Nissan Micra- The Nissan Micra in India also comes with the same suspension set up as the Ford Figo, with only a difference of non independent torsion beam at the rear. The ride quality at low speeds is definitely composed than the Figo’s but then it becomes nervous and fidgety once the speeds climb up. It doesn’t seem to like road abrasions at high speeds and tends to display a bob/pitch action. The handling is more tuned for the city use where the electronic power steering with its light feel, delivers an easy driving experience. Ranbir Kapoor had me convinced in the ads and now I can feel it in the real sense of the word. The ultra light steering wheel is a joy to operate however the same cannot be said of it at high speeds. It lacks the feel of the Ford Figo’s unit at highway speeds. Engine noise is also a bit more muffled than the Ford’s. Female buyers would be delighted with the all round visibility and easy going nature of the Nissan Micra diesel.

Of course, it would the Ford Figo winning this round.

Engine, performance and fuel efficiency

Ford Figo– The Ford Figo in India uses the same diesel motor as derived from the Ford Fiesta in India. The 1.4 liter 4 cylinder engine pumps out 68 Bhp of peak power and 160 Nm of torque. It is mated with one of the slickest 5 speed manual transmissions in the market. The short gearing and easy shifting gears help overcome the power deficit that this car possess. It races from 0-100 kmph in 16.33 seconds and reaches a top speed of 138 kmph. The diesel engine as I had experienced from the Ford Fiesta is a responsive unit but then it doesn’t take kindly to be been revved. The clutch action is also very light. In gear roll on figures are also okay for its segment but then it is nothing exceptional.

Braking is achieved via discs at the front and drums at the rear. The Ford Figo Tdci Titanium variant also gets ABS and ESP as part of its package. Brake feel could have been a bit better on this though. As far as safety goes, Ford Motors India Limited have offered the car with dual air bags, collapsible steering column and three point seat belts.

Fuel efficiency is what the puny motor delivers in spades. It gives 14.1 kmpl in the city whereas the shorter gearing sees it deliver only 18.5 kmpl on the highway.

Nissan Micra- The 1.5 liter 4 cylinder diesel engine for the Nissan Micra in India is derived from the Renault Logan. This engine makes 63 Bhp and 160 Nm of torque. Though low in capacity and power output than the competition here, the Micra more than makes up with its low kerb weight of 1008 kgs, which is about 120 kgs less than the Ford Figo. But this engine has almost no turbo lag and helps in propelling the car from 0-100 kmph in a good 15.7 seconds. The widespread torque and its linear power delivery coupled with the free revving nature of the motor helps this car to achieve a top speed of 143 kmph. The engine does sound  a bit strained at this speeds but then, not much than the Figo’s. Due to negligible turbo lag, this engine even fares better in the in gear roll on figures. This car is geared tall in the interests of eking out better fuel economy(ARAI promising 23 kmpl).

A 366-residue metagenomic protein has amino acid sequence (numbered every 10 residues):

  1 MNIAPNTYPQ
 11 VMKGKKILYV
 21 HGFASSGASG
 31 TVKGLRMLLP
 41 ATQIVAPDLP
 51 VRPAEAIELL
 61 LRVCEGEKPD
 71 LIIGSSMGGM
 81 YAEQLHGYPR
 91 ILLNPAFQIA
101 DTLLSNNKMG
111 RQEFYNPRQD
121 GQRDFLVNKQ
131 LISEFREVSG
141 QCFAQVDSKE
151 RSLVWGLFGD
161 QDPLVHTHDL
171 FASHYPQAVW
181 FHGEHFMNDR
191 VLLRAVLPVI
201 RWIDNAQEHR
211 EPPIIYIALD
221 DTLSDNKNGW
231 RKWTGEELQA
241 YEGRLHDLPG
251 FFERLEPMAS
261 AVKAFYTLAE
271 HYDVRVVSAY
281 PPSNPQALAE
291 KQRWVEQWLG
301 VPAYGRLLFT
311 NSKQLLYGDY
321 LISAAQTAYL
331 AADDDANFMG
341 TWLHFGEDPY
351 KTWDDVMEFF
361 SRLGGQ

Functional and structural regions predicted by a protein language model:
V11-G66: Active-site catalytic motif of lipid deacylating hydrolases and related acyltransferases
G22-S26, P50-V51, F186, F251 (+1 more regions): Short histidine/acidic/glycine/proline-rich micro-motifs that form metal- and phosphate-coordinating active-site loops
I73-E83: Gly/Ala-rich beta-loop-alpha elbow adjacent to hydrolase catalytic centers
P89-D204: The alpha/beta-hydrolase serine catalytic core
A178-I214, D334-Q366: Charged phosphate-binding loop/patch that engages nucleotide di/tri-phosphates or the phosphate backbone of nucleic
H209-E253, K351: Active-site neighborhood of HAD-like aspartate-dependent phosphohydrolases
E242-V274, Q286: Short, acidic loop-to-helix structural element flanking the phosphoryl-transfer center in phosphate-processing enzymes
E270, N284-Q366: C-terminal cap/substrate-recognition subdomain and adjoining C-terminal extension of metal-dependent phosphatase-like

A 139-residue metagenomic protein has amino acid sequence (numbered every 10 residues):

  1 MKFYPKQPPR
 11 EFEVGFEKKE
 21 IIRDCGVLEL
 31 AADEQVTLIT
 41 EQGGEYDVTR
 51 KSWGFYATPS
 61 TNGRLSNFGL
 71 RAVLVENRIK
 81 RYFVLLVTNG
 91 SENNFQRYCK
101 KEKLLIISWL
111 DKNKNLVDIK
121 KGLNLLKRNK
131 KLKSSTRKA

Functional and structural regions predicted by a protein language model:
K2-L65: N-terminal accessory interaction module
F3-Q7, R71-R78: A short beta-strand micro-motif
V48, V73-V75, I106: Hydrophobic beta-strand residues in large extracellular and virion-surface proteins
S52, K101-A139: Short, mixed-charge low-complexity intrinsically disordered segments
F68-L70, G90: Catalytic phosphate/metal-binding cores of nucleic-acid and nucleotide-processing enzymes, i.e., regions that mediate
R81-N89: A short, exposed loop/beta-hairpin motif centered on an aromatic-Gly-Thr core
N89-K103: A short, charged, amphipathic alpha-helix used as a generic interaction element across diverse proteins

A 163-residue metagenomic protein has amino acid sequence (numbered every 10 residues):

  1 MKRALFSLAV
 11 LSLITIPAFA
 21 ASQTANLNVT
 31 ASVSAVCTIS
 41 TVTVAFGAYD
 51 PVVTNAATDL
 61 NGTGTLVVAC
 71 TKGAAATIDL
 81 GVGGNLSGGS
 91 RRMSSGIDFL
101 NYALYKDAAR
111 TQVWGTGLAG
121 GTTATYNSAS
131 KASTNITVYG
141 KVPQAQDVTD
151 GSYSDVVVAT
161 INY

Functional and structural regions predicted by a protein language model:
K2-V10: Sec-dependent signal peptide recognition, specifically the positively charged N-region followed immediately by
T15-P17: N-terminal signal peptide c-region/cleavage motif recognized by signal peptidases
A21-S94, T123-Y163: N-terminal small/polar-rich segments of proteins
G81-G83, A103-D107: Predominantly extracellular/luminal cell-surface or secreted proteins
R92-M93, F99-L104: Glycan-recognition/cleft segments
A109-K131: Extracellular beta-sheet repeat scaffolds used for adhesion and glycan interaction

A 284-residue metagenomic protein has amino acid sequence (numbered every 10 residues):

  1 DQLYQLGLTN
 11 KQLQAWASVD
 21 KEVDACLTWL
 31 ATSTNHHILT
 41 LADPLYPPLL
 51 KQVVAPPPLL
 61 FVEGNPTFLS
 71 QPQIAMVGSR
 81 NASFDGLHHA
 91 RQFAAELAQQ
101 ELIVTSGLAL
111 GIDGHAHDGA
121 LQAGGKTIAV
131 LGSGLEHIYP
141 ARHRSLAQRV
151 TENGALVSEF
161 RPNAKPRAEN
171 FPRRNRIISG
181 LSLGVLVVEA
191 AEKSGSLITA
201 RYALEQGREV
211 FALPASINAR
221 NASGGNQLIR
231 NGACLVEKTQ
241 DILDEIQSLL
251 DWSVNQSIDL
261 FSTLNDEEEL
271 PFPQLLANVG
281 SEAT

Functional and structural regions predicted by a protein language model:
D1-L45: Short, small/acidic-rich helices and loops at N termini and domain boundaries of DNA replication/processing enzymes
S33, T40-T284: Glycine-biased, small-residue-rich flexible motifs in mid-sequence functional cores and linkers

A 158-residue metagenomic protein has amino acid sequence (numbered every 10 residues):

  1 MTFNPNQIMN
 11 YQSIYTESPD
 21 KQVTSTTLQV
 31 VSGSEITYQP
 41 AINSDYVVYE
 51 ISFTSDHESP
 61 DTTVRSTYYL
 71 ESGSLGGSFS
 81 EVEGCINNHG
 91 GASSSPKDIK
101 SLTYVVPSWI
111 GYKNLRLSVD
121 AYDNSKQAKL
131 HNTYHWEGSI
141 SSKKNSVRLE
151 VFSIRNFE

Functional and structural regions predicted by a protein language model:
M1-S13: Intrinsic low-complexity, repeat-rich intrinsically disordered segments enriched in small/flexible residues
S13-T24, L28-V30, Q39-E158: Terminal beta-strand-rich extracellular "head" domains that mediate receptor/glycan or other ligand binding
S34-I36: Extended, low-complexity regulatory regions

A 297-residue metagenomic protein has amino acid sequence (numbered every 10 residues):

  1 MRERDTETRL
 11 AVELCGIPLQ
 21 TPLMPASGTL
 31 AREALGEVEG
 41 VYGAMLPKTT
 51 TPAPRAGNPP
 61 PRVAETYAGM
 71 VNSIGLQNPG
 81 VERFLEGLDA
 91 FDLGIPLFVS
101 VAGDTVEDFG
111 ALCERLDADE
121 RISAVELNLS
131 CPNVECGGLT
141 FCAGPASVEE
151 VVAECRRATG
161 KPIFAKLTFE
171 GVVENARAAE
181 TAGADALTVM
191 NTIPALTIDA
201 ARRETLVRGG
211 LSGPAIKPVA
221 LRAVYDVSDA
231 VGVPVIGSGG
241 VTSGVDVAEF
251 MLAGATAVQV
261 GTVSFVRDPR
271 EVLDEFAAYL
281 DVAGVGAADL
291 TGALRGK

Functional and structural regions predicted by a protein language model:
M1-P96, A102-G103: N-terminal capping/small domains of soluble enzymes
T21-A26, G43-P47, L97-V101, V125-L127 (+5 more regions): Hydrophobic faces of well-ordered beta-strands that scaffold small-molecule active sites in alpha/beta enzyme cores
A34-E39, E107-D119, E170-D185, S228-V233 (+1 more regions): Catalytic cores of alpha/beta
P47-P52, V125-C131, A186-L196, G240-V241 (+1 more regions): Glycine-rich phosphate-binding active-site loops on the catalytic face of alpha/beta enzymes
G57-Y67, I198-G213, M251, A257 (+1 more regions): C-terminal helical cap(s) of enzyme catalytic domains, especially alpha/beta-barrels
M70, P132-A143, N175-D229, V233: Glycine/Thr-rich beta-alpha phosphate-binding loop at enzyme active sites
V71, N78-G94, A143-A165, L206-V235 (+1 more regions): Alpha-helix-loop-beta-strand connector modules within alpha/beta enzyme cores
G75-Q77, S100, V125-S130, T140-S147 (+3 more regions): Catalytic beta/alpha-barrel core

The brake pedal feel is exemplary in the Nissan with the car offering discs at the front and progressive drums at the rear. Unfortunately, in the interests of cost cutting, ABS has been skimped. Not that I missed it much in the testing phase but then in emergency situations, it would definitely be a life saver.

Speaking of skimping, the company has also skimped on giving a passenger airbag, even as an option. The other safety aids are driver airbag, side intrusion beams, seat belts and collapsible steering column.

Fuel efficiency is where even the Renault Logan derived motor shines. It delivered 14.6 kmpl in the city and the highway figure was somewhat close to what ARAI claimed, at 20.5 kmpl.

This one goes to the Nissan Micra dCi for its frugal and easy driving nature.


This is one test that I can say with confidence that it wasn’t evenly matched contest. Actually most of the test was dominated by one player, that is the Nissan Micra in India with its Nissan Micra dCi model. The Ford Figo in India, with its Ford Figo Tdci Titanium model seems to have been dethroned. The Ford Figo is not a car for first time buyers but more so for the people in the age group of 28-40. It has good space, small footprint, fuel efficient engine and also creature comforts(that is debatable if one would prefer rear power windows or Bluetooth connectivity). The Ford Figo price in India for the top end diesel model is Rs 5.44 lakhs (ex-showroom, Mumbai). Now, the Nissan Micra in India, on the other hand is more of a car for those first timers or female drivers. It is more easy to drive, is more fuel efficient, has almost all the creature comforts one would expect from it(except for safety and Bluetooth). The Nissan Micra price in India is Rs 6.02 lakhs (ex-showroom, Mumbai). With this price difference, you get a fully loaded car but then at a lesser price, the Ford Figo Titanium makes more sense. The choice is yours.